SBIR Phase I: Scaffold Technology for Effector Molecules (STEM): A Transgenic Platform for Agriculture
Small Business Information
893 North Warson Road, St Louis, MO, 63141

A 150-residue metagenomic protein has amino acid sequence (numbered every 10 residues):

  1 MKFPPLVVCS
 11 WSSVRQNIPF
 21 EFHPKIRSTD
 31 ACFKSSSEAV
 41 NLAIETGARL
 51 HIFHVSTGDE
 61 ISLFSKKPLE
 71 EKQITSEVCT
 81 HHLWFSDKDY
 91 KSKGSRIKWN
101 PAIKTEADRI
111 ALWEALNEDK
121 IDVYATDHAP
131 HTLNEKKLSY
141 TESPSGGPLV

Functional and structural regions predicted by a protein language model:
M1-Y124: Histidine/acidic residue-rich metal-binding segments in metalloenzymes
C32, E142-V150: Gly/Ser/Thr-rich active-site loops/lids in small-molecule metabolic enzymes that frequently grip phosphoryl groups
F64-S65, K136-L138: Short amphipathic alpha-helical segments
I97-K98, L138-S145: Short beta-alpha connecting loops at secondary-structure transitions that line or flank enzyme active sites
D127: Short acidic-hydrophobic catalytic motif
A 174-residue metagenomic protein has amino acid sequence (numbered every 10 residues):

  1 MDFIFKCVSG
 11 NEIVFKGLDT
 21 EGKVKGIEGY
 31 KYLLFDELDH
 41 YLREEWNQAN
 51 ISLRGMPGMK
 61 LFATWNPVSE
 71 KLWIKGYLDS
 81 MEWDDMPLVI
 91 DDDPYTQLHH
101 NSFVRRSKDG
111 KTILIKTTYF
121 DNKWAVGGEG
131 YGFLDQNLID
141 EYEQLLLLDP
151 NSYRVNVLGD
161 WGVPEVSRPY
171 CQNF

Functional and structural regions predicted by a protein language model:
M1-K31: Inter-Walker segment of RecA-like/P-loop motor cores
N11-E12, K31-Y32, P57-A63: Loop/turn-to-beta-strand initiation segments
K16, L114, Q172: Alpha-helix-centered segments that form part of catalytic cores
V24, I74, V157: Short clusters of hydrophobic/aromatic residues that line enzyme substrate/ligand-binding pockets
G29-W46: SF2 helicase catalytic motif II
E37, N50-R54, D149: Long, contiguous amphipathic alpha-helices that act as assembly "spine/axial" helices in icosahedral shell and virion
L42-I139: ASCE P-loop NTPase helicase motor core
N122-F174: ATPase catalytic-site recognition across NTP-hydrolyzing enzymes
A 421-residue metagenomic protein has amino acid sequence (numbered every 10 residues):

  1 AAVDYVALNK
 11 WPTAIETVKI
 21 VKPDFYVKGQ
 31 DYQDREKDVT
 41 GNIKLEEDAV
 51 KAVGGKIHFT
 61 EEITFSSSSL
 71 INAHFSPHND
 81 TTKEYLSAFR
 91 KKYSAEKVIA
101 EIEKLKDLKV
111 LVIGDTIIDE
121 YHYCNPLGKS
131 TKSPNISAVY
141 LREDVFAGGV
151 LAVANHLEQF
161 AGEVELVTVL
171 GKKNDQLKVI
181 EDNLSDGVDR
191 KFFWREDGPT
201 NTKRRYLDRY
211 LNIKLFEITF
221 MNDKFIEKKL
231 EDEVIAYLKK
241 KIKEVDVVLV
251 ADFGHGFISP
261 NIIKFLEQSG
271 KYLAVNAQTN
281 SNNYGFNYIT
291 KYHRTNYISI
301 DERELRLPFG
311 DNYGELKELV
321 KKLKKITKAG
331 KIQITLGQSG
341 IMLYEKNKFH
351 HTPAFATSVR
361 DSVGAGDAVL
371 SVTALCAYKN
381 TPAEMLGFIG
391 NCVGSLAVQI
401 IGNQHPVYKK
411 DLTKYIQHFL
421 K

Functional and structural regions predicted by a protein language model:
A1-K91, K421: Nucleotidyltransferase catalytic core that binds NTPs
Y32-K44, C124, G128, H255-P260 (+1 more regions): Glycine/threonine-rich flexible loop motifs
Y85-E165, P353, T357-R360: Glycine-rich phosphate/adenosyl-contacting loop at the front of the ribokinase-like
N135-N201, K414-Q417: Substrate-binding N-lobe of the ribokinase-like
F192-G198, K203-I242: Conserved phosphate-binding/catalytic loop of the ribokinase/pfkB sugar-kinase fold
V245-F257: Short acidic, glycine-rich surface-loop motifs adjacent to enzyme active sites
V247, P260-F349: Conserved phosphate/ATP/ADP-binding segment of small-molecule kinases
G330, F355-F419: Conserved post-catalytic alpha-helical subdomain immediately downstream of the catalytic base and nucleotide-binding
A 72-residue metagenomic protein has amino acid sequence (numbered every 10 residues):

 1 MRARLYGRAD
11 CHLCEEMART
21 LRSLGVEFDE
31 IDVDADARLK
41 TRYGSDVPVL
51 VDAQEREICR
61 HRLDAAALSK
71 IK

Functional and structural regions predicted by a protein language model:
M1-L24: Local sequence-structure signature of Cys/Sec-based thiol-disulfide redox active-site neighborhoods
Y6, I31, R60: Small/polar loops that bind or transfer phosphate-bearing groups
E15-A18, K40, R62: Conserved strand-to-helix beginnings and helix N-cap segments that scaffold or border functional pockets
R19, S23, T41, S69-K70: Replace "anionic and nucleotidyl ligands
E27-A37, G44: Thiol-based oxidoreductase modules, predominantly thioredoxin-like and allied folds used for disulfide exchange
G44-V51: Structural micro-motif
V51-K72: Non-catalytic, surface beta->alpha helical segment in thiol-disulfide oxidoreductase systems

AbstractThis Small Business Innovation Research (SBIR) Phase I research project will develop a novel enabling technology for transgenic solutions to agricultural problems. Scaffold Technology for Effector Molecules (STEM) will allow the generation of high-affinity bioactive proteins capable of selectively altering plant and plant pathogen gene product function. This project will generate and validate a STEM plant universal molecular recognition library in a plant protein scaffold. Parental scaffold expression in plant leaves and roots is a requirement for library utility and will be assessed. A library consisting of approximately 108 members will be created. The library will be displayed on the surface of bacteriophage (bacterial viruses) and be composed of molecules with high affinity binding to a plant viral RNA-dependent RNA polymerase. The library will demonstrate the usefulness of the STEM platform. Screening against subsequent targets will provide validation of the anticipated universal nature of the library and the enabling technology. Constructs selected during Phase I will be rapidly moved into transgenic plant expression systems and plant viral challenge tests during future research. Commercially, the application the STEM platform offers a new approach to solve agricultural problems and, in principle, any macromolecule can be targeted. We have tailored our scaffolds to be non-allergenic and non-toxic plant proteins such that they may readily gain acceptance in the plant transgenic market. However, this approach has broad potential utility in transgenic plants. Applications for the STEM technology for plant input trait development include such characteristics as disease resistance and drought tolerance. Increases in crop productivity are crucial to meeting the needs of an increasing human population in an environmentally stable manner. STEM may be applied to output traits such as improved plant nutrient composition, and to markets paralleling those for non-therapeutic antibodies, such as research, diagnostics and chromatography. Commercialization is planned by establishing projects with corporate partners, licensing relationships, and in some cases, developing in-house products for specific applications.
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